Buying and Selling Game Contest 20 Results

@spectrumecons
2 mo (edited)
927 words

Hi Everyone,

Welcome to the ‘Buying and Selling Game’ Contest 20 results post. This post contains a video of the ‘Buying and Selling Game’ Excel Model generating the selling prices for each bed for each town or city described in the initial question.

What is the Buying and Selling Game?

For the benefit of those who have not entered this contest, here is a brief explanation of how the game works.

Participants are required to buy goods with an allocated amount of money. They are given a choice of 6 goods and all these goods are available in any of the 5 towns, cities, islands or planets in the game. The buying prices of all goods are provided in the question.

The participants are then required to sell all of their goods on a future date. The selling prices for all goods in all towns, cities, islands or planets are not provided. Instead, the question provides a triangle distribution for the selling price of each good in each town, city, island or planet. For the triangle distribution, the minimum, maximum, and mode values are provided.

The participant that has the most money after selling all his or her goods is the winner.

Responses to the contest are made in the comments section of the post. If several participants make the same amount of money, the person who entered (commented) first will win. The account with the winning entry will receive 30 Hive and the first 12 entries will be given upvotes. The most profitable buying and selling price combination is also calculated. If the winner adopts this strategy, he or she will receive an additional 5 Hive. If nobody makes a profit (i.e. zero or negative), the prize will be rolled over to the next contest.

The format of the required entry is explained in detail in the contest itself.

For a more detailed explanation, you can access the contest post using the following link.

Results of the contest

Table 1 contains the selling prices generated by the ‘Buying and Selling’ Game model for each bed in each town or city.

Table 1: Selling prices of all beds in each town or city

Table 2 contains responses and the profit made by each participant.

Table 2: Participant responses and profit

For this contest, we had two participants with the same profit. They were @crrdlx and @diebitch. According to the rules explained in the entry post, ‘If two participants make the exact same profit, the participant that entered first wins’. As @crrdlx entered first, he is the winner of this contest and will be awarded 30 Hive.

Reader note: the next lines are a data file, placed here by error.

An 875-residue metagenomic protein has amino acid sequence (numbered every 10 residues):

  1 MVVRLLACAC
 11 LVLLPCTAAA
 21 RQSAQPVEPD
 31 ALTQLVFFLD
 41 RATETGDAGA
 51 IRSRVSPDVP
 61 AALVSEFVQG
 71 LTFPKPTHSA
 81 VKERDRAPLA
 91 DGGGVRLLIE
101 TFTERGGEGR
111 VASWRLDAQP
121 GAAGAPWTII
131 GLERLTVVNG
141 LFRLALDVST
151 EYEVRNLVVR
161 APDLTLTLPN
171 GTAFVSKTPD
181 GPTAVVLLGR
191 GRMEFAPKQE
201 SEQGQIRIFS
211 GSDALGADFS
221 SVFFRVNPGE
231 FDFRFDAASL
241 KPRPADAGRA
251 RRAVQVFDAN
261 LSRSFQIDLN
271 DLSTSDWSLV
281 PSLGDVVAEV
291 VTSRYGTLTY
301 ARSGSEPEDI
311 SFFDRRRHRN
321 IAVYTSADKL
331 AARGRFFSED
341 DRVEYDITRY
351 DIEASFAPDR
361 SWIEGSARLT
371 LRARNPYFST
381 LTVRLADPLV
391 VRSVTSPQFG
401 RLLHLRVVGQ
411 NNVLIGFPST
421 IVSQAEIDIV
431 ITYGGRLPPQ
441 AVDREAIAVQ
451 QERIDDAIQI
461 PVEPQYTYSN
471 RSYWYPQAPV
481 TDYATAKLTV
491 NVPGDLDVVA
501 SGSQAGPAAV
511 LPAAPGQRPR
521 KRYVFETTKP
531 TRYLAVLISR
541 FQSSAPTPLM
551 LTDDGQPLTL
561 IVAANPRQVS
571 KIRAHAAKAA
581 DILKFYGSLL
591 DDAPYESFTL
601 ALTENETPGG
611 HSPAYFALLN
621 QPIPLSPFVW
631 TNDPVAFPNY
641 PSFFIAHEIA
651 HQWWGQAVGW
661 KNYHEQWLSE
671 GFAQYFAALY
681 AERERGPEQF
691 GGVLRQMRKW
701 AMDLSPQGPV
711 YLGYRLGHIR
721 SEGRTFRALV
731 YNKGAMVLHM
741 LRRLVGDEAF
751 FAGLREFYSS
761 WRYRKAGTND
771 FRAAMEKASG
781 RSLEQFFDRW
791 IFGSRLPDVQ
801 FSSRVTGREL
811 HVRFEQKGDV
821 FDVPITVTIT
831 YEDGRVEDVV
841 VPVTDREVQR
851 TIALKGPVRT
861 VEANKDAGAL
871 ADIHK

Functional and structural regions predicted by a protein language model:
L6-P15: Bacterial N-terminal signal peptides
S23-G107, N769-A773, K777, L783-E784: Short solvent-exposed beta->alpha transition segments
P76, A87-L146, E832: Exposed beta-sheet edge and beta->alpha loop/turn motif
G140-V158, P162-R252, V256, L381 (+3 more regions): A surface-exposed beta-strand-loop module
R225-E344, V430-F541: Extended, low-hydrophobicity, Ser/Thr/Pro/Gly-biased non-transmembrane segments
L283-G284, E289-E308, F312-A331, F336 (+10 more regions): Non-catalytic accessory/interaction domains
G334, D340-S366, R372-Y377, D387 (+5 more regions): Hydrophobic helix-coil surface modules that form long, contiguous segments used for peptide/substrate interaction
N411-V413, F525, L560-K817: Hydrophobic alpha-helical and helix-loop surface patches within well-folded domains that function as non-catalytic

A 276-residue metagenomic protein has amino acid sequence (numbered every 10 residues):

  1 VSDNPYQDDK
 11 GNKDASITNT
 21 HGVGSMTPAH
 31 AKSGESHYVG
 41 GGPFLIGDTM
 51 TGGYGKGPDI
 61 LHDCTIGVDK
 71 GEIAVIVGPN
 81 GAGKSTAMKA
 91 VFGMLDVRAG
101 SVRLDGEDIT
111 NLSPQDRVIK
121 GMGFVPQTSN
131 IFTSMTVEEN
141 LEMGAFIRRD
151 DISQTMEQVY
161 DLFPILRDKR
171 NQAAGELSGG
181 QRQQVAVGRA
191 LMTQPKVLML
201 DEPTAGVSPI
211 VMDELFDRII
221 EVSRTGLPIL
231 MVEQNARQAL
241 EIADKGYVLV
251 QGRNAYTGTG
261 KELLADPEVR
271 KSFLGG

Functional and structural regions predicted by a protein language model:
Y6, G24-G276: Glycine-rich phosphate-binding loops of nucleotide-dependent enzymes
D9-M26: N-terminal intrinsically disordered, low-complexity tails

In Snooze City, he bought 272 Queen Beds at \$110 each. He paid a total of \$29,920.

At Nap Castle, he sold the 272 Queen Beds at \$143 each. He received a total of \$38,896. Therefore, he made a profit of \$8,976 (38,896 – 29,920).

Highest possible profit

The strategy that would have generated the highest profit would have been to buy 400 Single Beds from Snooze City at \$75 each and then selling them at Nap Castle for \$130.75 (as generated by the model). This would have generated a profit of \$22,300.

Table 3 contains the lowest buying prices, the highest selling prices and the highest profit for selling each type of bed.

Table 3: Lowest buying price and highest selling price

I would also like to thank @vanidike, @razielmorales, @sinahit, and @diebitch for participating.

Tips for future games (If you want to participate in the next contest, I strongly recommend you read this section of the post)

To achieve the best chance of winning the game (i.e. earning the highest profit). Participants need to make the best use of the information they are given. The participant should buy from the place that sells the good at the lowest price and sell at the place that will offer the highest price.

To inform the decision further, participants should also consider the mean and median prices for each good in each place. The mean and median for a triangle distribution can be calculated using the following formulae.

Mean = (Minimum + Maximum + Mode)/3

Median when Mode ≥ (maximum – minimum)/2 (i.e. mode closer to maximum)
Minimum + (((maximum – minimum) × (mode – minimum))/2)0.5

Median when Mode ≤ (maximum – minimum)/2 (i.e. mode closer to minimum)
Maximum - (((maximum – minimum) × (maximum – mode))/2)0.5

Proof Median

If you want to read any of my other posts, you can click on the links below. These links will lead you to posts containing my collection of works. These 'Collection of Works' posts have been updated to contain links to the Hive versions of my posts.

Spectrumecons Seven-Week Challenge (Coming Soon)

In July and August, I will be running a Seven Week Challenge Series. All the challenges will be focused around economics. Participants only need to enter through the comments section of each challenge post. Participants could win up to 60 Hive in each challenge. The first 12 participants for each challenge will receive an upvote. There will also be an overall winner for the entire series. For full details, read my post Spectrumecons Seven-Week Challenge (Coming Soon).

▶️ 3Speak